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Early-life injuries and the development of attention-deficit/hyperactivity disorder

Wimberley, Theresa, Brikell, Isabell, Pedersen, Emil M., Agerbo, Esben, Vilhjálmsson, Bjarni J., Albiñana, Clara, Privé, Florian, Thapar, Anita, Langley, Kate, Riglin, Lucy, Simonsen, Marianne, Nielsen, Helena S., Børglum, Anders D., Nordentoft, Merete, Mortensen, Preben B. and Dalsgaard, Søren 2022. Early-life injuries and the development of attention-deficit/hyperactivity disorder. Journal of Clinical Psychiatry 83 (1) 10.4088/JCP.21m14033

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Objective: To estimate phenotypic and familial association between early-life injuries and attention-deficit/hyperactivity disorder (ADHD) and the genetic contribution to the association using polygenic risk score for ADHD (PRS-ADHD) and genetic correlation analyses. Methods: Children born in Denmark between 1995–2010 (n = 786,543) were followed from age 5 years until a median age of 14 years (interquartile range: 10–18 years). Using ICD-10 diagnoses, we estimated hazard ratios (HRs) and absolute risks of ADHD by number of hospital/emergency ward–treated injuries by age 5. In a subset of ADHD cases and controls born 1995 to 2005 who had genetic data available (n = 16,580), we estimated incidence rate ratios (IRRs) for the association between PRS-ADHD and number of injuries before age 5 and the genetic correlation between ADHD and any injury before age 5. Results: Injuries were associated with ADHD (HR = 1.61; 95% CI, 1.55–1.66) in males (HR = 1.59; 1.53–1.65) and females (HR = 1.65; 1.54–1.77), with a dose-response relationship with number of injuries. The absolute ADHD risk by age 15 was 8.4% (3+ injuries) vs 3.1% (no injuries). ADHD was also associated with injuries in relatives, with a stronger association in first- than second-degree relatives. PRS-ADHD was marginally associated with the number of injuries in the general population (IRR = 1.06; 1.00–1.14), with a genetic correlation of 0.53 (0.21–0.85). Conclusions: Early-life injuries in individuals and their relatives were associated with a diagnosis of ADHD. However, even in children with the most injuries, more than 90% were not diagnosed with ADHD by age 15. Despite a low positive predictive value and that the impact of unmeasured factors such as parental behavior remains unclear, results indicate that the association is partly explained by genetics, suggesting that early-life injuries may represent or herald early behavioral manifestations of ADHD.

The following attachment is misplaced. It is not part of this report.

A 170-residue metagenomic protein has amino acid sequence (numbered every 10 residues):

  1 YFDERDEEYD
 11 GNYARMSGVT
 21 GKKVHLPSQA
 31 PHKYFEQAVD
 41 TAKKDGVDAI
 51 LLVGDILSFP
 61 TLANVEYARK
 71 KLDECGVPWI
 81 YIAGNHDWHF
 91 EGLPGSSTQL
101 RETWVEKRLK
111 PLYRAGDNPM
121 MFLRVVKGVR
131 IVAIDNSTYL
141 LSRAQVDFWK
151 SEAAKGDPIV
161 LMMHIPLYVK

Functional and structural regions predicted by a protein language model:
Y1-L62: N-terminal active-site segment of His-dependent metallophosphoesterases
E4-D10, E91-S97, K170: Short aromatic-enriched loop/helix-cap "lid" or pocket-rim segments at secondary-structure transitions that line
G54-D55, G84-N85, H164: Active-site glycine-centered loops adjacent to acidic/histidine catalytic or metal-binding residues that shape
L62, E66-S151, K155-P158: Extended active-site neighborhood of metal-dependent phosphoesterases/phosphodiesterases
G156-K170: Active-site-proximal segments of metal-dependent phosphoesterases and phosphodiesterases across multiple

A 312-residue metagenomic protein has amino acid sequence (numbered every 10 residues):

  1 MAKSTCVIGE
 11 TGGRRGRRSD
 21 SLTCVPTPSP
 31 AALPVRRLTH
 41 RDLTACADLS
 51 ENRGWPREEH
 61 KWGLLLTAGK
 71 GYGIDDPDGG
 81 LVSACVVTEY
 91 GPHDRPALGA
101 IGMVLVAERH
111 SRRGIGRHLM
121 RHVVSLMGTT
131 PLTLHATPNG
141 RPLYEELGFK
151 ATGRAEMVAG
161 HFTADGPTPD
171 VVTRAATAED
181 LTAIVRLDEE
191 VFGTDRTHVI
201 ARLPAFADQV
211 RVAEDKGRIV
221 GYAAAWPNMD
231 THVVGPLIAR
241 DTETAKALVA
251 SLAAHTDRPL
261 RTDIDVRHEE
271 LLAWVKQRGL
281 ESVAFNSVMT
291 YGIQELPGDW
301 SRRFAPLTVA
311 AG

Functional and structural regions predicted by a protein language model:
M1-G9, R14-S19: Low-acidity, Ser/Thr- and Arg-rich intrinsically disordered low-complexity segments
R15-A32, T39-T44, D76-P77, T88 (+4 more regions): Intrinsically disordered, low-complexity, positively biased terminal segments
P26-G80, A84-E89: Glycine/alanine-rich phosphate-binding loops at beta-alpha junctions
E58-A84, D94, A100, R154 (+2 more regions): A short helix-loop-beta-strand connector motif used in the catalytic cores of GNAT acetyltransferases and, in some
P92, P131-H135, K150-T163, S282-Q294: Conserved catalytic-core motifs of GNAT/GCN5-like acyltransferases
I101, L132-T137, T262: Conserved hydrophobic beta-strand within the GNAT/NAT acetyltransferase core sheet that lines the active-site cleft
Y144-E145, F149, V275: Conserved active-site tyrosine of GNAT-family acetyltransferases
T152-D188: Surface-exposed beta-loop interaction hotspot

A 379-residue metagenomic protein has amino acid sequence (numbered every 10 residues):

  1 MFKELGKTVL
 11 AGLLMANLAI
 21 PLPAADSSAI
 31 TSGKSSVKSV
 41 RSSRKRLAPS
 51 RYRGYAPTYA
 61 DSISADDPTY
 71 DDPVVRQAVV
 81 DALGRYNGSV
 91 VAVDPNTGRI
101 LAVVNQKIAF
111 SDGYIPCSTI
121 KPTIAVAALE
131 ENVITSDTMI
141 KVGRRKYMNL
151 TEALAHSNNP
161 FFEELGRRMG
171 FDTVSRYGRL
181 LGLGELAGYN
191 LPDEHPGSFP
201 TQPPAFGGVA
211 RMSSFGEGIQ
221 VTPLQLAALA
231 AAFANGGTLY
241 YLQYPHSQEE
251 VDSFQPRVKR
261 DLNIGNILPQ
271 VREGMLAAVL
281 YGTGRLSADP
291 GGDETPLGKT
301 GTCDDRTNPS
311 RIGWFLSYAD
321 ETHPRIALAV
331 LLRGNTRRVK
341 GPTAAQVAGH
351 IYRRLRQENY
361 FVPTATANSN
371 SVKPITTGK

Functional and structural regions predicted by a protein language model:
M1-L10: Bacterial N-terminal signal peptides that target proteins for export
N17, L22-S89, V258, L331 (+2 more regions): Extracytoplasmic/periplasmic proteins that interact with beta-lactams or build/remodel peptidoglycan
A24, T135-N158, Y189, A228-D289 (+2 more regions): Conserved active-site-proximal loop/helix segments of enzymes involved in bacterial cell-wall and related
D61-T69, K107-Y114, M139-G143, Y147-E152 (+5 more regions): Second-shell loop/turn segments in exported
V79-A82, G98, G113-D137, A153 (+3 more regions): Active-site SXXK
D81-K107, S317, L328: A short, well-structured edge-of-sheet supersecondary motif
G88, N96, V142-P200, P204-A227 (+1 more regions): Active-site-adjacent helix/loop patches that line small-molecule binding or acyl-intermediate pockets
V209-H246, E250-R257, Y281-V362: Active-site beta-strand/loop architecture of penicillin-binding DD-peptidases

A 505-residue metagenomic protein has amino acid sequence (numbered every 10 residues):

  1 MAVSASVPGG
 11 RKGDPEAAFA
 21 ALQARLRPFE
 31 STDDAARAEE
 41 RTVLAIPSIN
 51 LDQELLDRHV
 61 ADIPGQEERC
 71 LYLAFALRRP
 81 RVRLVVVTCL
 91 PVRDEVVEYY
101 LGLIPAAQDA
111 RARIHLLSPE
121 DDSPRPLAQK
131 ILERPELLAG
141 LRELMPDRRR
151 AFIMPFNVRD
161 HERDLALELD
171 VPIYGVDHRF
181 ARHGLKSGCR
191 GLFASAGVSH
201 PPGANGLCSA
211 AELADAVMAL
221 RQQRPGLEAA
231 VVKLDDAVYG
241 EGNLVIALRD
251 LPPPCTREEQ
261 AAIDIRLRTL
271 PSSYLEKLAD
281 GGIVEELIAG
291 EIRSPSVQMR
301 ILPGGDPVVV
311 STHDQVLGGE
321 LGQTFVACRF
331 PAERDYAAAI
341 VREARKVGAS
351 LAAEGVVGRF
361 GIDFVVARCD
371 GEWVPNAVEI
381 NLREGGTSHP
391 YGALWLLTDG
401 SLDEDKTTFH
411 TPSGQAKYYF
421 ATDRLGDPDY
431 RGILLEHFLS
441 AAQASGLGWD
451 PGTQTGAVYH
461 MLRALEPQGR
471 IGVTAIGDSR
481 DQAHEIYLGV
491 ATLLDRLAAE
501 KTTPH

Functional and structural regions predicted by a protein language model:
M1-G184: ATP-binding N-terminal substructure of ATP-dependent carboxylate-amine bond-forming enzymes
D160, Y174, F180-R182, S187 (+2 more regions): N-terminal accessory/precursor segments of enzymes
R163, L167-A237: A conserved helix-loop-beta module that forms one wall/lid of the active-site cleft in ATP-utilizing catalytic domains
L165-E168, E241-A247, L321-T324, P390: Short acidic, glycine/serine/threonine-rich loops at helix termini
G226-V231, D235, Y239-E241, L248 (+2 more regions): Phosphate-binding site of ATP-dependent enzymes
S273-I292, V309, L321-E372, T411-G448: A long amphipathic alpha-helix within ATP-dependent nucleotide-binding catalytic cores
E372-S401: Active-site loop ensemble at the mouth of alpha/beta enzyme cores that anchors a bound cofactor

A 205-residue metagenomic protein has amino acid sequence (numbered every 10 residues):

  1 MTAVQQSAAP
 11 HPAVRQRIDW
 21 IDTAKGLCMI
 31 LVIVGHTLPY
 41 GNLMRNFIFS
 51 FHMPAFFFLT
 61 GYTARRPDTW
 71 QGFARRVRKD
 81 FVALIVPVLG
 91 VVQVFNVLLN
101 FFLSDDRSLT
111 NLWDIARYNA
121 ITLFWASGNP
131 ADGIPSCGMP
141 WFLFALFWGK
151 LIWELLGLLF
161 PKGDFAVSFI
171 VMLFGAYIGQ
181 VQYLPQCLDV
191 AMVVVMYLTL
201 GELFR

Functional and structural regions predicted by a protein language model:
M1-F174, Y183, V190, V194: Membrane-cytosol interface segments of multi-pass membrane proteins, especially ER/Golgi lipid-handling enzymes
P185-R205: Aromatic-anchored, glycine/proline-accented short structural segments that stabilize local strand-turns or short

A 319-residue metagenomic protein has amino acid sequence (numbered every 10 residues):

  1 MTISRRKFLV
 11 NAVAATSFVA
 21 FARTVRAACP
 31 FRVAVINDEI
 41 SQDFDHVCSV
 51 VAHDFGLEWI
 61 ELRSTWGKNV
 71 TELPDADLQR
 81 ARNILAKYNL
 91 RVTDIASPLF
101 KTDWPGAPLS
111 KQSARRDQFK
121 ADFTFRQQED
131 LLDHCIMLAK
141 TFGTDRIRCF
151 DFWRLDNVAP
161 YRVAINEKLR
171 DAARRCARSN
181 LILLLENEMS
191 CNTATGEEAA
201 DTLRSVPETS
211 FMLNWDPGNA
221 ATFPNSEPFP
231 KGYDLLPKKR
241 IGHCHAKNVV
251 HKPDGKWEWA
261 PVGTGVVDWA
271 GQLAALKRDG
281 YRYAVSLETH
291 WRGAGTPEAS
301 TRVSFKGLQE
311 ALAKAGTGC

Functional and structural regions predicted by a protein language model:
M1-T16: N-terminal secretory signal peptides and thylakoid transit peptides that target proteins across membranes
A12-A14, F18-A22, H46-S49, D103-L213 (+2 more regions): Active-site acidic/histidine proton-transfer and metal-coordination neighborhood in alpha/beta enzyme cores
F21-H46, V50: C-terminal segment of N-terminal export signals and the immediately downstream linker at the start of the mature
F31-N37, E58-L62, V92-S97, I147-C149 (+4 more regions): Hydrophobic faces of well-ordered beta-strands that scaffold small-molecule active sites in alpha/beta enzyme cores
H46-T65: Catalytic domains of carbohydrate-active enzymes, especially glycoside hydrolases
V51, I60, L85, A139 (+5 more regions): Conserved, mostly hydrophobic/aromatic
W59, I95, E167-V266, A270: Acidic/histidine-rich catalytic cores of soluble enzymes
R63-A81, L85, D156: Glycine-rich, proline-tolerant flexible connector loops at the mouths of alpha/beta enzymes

Item Type: Article
Status: Published
Schools: Medicine
MRC Centre for Neuropsychiatric Genetics and Genomics (CNGG)
Publisher: Physicians Postgraduate Press
ISSN: 1555-2101
Date of First Compliant Deposit: 7 January 2022
Date of Acceptance: 23 August 2021
Last Modified: 28 Feb 2022 11:59

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